Indeed. Google Adam Duritz and you'll find a long list of articles not so much related to his band but instead, the fact that (a) he has a Tinder account, and (b) he is rumoured to have dated a long list of Hollywood actresses, including Jennifer Aniston, Courteney Cox and Winona Ryder. Two decades on, and it doesn't surprise him that journalists still write about his love life.
"The fact is that journalists could get through a piece without writing about it," he insists, "they choose not to. For a good reason, I guess. It's just what people want … but half of it's fictional. [The media] have no qualms about making up people I've dated, too, and they really don't know what went on in those relationships that I was in, because I never talked about it."
But back to the band. Seven albums in - the latest of which, Somewhere Under Wonderland, was released last year - and Counting Crows continue to sell out venues all over the world. Still, Adam admits that he always wants more. For various reasons.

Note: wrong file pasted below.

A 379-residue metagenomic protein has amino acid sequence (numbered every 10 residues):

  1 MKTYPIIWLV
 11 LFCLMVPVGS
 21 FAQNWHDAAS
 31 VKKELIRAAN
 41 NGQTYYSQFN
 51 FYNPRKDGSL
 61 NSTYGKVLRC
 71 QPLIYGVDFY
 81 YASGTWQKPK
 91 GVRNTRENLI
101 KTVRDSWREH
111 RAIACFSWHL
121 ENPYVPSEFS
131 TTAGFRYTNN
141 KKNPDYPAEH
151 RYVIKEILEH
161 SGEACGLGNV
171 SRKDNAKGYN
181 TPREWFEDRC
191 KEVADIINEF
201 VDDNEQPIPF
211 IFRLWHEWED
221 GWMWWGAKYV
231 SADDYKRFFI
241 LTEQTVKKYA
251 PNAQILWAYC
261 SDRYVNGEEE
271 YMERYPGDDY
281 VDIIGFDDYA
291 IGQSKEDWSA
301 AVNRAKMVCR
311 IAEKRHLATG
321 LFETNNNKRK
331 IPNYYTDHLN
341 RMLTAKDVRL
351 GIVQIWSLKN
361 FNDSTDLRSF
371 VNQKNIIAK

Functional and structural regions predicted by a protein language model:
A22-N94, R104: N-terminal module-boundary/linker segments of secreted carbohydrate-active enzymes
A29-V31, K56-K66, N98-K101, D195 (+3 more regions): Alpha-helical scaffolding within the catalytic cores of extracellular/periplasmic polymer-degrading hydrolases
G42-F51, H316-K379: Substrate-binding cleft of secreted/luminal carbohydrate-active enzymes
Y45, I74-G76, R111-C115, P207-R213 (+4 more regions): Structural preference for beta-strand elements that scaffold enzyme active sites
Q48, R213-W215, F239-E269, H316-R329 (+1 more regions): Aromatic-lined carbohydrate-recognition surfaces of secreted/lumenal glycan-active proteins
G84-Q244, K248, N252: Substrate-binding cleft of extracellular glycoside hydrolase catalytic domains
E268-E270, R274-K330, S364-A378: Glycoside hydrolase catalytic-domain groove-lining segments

"I'm fine. I don't have a family, I don't have a wife, I don't have a lot of expenses - it's easy. But some of the guys have a lot more responsibility than me and, you know, we're splitting everything seven ways, so I have lot of people to take care of."
They've always had the same crew, too, including Irish tour manager, Tom Mullally. Indeed, having a tour manager from Cork has led to some surprising friendships along the way (Adam counts RTE sports broadcaster Tony O'Donoghue as a pal). "We do have a lot of friends in Ireland," he says. "Tony will come visit us on the road as often as he can. When you're in a band, there's two things you like [about touring]. The place has great food, and it feels like home. For us because of Tom being from Ireland, it always felt a little more like home than most places."
Which reminds me, didn't Adam once write a tune about a walk he took around Stephen's Green? "Jesus, that song was sad," he laughs. "Dublin brought out some sad f***ing songs in me. A beautiful place, though … "
Counting Crows play the Royal Hospital Kilmainham on Wednesday, June 24